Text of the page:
Online Surveys On a Shoestring: Tips and Tricks

Written by: Gabriel Biller

Design research has always been about qualitative techniques. Increasingly, our clients ask us to add a “quant part” to projects, often without much or any additional budget. Luckily for us, there are plenty of tools available to conduct online surveys, from simple ones like Google Forms and SurveyMonkey to more elaborate ones like Qualtrics and Key Survey.

Whichever tool you choose, there are certain pitfalls in conducting quantitative research on a shoestring budget. Based on our own experience, we’ve compiled a set of tips and tricks to help avoid some common ones, as well as make your online survey more effective.

We’ve organized our thoughts around three survey phases: writing questions, finding respondents, and cleaning up data.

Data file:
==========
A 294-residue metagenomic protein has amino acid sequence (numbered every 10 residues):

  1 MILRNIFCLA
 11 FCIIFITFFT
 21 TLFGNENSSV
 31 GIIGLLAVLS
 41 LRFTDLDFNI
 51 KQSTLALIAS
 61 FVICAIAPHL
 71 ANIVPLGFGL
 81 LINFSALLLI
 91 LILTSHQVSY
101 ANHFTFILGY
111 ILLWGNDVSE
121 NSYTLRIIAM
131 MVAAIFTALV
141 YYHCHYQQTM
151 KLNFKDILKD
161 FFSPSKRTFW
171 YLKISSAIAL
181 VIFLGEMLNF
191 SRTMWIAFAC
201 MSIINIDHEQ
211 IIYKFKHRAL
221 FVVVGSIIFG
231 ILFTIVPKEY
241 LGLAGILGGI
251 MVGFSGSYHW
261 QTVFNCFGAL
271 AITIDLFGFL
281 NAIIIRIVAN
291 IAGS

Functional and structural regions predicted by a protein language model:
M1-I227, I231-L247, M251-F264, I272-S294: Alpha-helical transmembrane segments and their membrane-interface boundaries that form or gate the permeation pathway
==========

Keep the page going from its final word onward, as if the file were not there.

Writing questions

Writing a good questionnaire is both art and science, and we strongly encourage you to learn how to do it. Most of our tips here are relevant to all surveys, but particularly important for the low-budget ones. Having respondents who are compensated only a little, if at all, makes the need for good survey writing practices even more important.

Ask (dis)qualifying questions first

A sacred rule of surveys is to not waste people’s time. If there are terminating criteria, gather those up front and disqualify respondents as quickly as you can if they do not meet the profile. It is also more sensitive to terminate them with a message “Thank you for your time, but we already have enough respondents like you” rather than “Sorry, but you do not qualify for this survey.”

Keep it short

Little compensation means that respondents will drop out at higher rates. Only focus on what is truly important to your research questions. Ask yourself how exactly the information you collect will contribute to your research. If the answer is “not sure,” don’t ask.

For example, it’s common to ask about a level of education or income, but if comparing data across different levels of education or income is not essential to your analysis, don’t waste everyone’s time asking the questions. If your client insists on having “nice to know” answers, insist on allocating more budget to pay the respondents for extra work.